Regarding the Travolta ad, Army pay was a joke back then too. I can't remember exactly when it was introduced, but around that time the pay situation was so bad for the lower enlisted ranks that something like 50% of the force was on welfare and food stamps. It was impossible for a young soldier to bring his family to Germany -- he wouldn't be able to afford it. Congress voted a big pay raise -- enough that after the raise only about 20 to 25 percent of enlisted men's families were on welfare. After that, when the MVA (Modern Volunteer Army -- believe it or not, that's what it was called) was formed, pay went up substantially and for at least a little while things seemed pretty good.

Now, 35 years later, I suspect it's not so hot any longer. Congress will always fund additional C-17s that the Air Force didn't ask for than fund personnel, maintenance and operations fully (and that's exactly what they did this year -- 10 extra C-17s and cuts to personnel, maintenance and operations). Readiness? Who gives a s*it about that? There's no jobs for my district in readiness.

Starbuck said...

Paul: You're right--even adjusted for inflation (which was significant since the early 70s), $258 minus tax is hardly anything. Even if that amount of money is worth, say, ten times the amount now, that's still barely minimum wage. Imagine supporting a family with a stay-at-home spouse and a kid.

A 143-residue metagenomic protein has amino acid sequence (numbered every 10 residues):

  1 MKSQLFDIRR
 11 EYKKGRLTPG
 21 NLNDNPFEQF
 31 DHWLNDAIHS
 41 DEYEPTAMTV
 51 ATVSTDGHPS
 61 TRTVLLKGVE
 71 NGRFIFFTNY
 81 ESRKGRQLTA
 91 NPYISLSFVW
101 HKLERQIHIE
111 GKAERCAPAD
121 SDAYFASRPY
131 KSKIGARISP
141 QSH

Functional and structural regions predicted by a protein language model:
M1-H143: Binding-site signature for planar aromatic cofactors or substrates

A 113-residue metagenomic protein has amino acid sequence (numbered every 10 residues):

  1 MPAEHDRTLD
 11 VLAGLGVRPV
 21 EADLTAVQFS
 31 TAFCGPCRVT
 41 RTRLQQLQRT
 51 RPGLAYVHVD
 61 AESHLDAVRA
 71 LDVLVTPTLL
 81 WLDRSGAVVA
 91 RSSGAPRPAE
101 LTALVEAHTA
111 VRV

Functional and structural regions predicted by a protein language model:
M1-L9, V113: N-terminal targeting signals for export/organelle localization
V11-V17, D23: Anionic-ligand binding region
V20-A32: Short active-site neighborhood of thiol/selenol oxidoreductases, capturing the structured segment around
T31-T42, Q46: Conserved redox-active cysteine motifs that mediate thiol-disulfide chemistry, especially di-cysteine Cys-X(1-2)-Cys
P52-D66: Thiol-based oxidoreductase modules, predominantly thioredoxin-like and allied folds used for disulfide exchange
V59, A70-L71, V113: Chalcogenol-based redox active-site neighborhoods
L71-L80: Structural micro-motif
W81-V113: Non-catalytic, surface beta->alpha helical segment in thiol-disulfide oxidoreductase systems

SunJun--cool ads!

Anonymous said...

There's a lot of quirky things that made training with the Brits fun. The "How's my driving?" bumper stickers on their tactical vehicles: "Army Driver. Be the Best. Am I?" and then a toll free number. The SA80's standard sling kicks the pants off of anything for the M16/M4 including the hooah slings from the catalog places, and the rifle itself is wonderful for patrolling.

On the other hand, their radios sucked and they don't put heat shields on their GPMG (M240 type) just like the Marines.

J. said...

Army Strong. My favorite commercial, even though it does feature Gen Casey.


Eric C said...

Hey, I'm reading Generation kill, and according to the author, the fire breathing monster ad influenced a lot of Marines to join up. Weird.